As for the choice of vegetables, it will vary depending on your personal taste. Personally, I like to add vegetables that have similar colours as the fruits I use to avoid getting a brownish-coloured smoothie! You can make concentrates of several vegetables, such as carrots, beets, celery, cucumber, spinach, etc. You can even add dehydrated vegetables, which sell in the form of powdered concentrate.

In addition, besides fruits and vegetables you can add other sources of fibre to your smoothie, such as flax seeds or chia seeds. They provide benefits to intestinal transit in addition to regulating satiety, cholesterol and blood sugar. Also consider buckwheat, oats or vegetable protein powder (e.g.: pea protein powder that is super popular!).

In the morning before going to work or school, all you have to do is put a few cubes of frozen smoothie in a mason jar, add a protein drink like cow's milk, an ultra-protein shake, a soy drink, a pea drink, etc.) and wait 15 to 20 minutes before drinking it.

2. The complete smoothie

The complete frozen smoothie, like the concentrate to be diluted in the morning, already contains proteins and only needs to melt to be consumed! This is because the protein source is added directly to the mixture before freezing. In addition, you can add nuts (e.g. almonds, cashews or walnuts) or silken tofu as a source of protein. It can be frozen in the same way as the concentrated smoothie. However, it’s best to thaw the smoothie cubes in your glass/mason jar the night before in the refrigerator, so that it’s ready for breakfast.

Frozen smoothie cubes recipe

Number of servings: 24 cubes (3 smoothies made with 8 cubes)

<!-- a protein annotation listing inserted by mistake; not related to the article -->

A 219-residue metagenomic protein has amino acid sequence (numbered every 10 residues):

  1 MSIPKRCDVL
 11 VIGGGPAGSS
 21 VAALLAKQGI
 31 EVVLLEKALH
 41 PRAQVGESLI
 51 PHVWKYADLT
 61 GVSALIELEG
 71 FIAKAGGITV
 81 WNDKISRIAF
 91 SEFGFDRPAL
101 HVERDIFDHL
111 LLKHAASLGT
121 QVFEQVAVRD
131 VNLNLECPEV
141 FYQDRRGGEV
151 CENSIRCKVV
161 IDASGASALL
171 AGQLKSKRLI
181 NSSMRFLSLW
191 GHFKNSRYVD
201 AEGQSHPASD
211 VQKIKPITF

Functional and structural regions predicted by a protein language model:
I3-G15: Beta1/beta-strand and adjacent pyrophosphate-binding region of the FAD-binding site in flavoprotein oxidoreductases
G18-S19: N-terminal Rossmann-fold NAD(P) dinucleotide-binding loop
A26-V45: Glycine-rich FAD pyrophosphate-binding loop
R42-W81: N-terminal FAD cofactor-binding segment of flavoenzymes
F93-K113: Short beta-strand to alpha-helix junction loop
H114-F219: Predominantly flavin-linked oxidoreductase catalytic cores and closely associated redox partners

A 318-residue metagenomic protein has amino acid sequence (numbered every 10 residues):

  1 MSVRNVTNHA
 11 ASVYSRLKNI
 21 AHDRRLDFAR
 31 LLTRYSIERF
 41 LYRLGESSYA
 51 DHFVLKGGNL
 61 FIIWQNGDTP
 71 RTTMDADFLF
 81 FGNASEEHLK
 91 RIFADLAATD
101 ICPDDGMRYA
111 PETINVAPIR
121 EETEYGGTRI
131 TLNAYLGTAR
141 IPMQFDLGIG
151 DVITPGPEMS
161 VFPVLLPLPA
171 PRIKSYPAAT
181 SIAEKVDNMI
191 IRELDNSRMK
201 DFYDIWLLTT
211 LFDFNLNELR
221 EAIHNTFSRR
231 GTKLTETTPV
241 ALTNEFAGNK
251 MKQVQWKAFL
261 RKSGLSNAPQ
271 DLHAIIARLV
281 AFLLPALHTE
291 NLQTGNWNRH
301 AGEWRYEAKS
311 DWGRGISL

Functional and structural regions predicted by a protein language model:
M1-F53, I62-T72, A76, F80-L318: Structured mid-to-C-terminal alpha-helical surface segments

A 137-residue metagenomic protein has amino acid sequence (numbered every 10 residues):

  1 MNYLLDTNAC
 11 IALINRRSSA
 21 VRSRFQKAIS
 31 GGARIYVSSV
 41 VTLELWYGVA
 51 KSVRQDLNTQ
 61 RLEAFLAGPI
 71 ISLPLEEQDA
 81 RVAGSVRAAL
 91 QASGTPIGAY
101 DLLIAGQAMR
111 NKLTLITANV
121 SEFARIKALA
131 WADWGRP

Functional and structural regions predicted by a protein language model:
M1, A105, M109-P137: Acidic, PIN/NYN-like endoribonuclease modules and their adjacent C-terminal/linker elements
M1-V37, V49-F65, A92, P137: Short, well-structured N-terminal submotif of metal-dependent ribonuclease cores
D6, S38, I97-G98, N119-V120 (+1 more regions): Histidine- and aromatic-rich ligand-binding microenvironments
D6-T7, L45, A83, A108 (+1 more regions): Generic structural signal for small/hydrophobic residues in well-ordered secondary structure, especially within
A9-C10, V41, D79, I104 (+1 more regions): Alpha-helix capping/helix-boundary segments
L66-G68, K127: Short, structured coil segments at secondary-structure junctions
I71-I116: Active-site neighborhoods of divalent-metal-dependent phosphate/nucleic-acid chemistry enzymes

Preparation time: 5 minutes

Freezing time: about 2 hours


  • 375 ml (1 ½ cup) vanilla or plain Greek yogurt
  • Fresh or frozen fruit, your choice 
  • Vegetables, your choice
  • Apple juice, if necessary
  • 15 ml (1 tbsp.) of Chia seeds


Mix all the ingredients in a blender to obtain a smooth and homogeneous puree, but not too liquid.

Pour the fruit puree into the ice cube trays. Freeze.

Once the smoothie cubes are well set, remove them from the tray and store them in airtight bags, taking care to identify each flavour.

In the evening, fill a glass with smoothie cubes and let it stand overnight in the refrigerator. 

In the morning, stir it and enjoy!

Familiprix in collaboration with Hubert Cormier


Clark, M. J., & Slavin, J. L. (2013). The effect of fiber on satiety and food intake: a systematic review. Journal of the American College of Nutrition, 32(3), 200-211. 

Garriguet, D. (2006). Vue d'ensemble des habitudes alimentaires des Canadiens. Statistique Canada, Division de la statistique de la santé.

IPSOS (2003). Six in Ten (60%) Canadians Report Eating Breakfast Every Day. Ipsos-Reid Canada. En ligne :,seven%20days%20(mean%205.3).&text=When%20asked%20what%20activities%20they,%22breakfast%20on%20the%20go%22.